For some reason, I always thought that the novels Agatha Christie wrote as Mary Westmacott were romance novels. Absent in the Spring, however, is a character study with an edge, reminding me more of some of the novels of Elizabeth Taylor.
Middle-aged Joan Scudamore gets stranded for several days at a guest house on her way from Baghdad to London. Before this happens, there is a revealing encounter between her and an old school friend, Blanche Haggard. Joan is judgmental toward Blanche, thinks she looks old and untidy and blames her appearance on the unfortunate choices she has made in life. Blanche cheerfully admits her bad choices but says she has enjoyed her life. She also hints at something about Joan’s daughter Barbara. We realize we like Blanche more than Joan.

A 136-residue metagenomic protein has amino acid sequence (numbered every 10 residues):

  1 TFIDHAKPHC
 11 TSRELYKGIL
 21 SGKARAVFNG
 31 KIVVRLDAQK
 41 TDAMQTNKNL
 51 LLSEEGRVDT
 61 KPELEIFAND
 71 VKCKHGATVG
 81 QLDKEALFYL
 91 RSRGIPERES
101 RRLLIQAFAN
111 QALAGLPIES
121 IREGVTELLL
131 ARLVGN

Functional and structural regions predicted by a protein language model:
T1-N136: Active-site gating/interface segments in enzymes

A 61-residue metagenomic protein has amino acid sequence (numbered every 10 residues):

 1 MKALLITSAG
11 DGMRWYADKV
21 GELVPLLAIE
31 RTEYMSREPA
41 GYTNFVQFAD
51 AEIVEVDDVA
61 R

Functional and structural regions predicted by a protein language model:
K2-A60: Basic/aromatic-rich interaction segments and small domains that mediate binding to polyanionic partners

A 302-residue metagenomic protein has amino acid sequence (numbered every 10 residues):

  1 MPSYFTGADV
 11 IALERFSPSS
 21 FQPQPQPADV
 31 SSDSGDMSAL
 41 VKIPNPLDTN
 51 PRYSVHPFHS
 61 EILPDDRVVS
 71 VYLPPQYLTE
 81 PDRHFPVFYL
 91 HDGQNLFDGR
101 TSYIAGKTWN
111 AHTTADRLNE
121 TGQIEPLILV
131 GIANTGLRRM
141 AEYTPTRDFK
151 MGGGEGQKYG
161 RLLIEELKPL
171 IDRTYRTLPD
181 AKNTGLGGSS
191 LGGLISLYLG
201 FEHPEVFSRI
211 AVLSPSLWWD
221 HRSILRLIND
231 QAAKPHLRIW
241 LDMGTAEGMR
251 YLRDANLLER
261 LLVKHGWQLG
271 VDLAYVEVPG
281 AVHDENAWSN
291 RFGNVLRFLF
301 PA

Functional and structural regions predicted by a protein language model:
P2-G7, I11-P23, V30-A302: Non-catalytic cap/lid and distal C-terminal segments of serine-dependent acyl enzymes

During the five days Joan is stranded, she begins reconsidering her self-satisfied attitude, realizing some truths about herself and her family that she has hidden from herself. It is clear to the reader that she has bullied her husband and children, but she sees her behavior as doing her best for them. She thinks she has helped them to happy lives, but she has tried to make them all do what she thinks is right.
The big question is whether Joan can change her attitude. Let’s just say the novel is much more in the Realism school than Christie’s mysteries.
And by the way, let me just state my objection to this book being relabeled under Christie’s name. On the cover of my edition, the Christie name is more noticeable than Westmacott. Although I see no harm in acknowledging somewhere that they’re the same person, this is a marketing ploy that I don’t agree with. She wrote the book under the name Westmacott, so that should be the predominant name.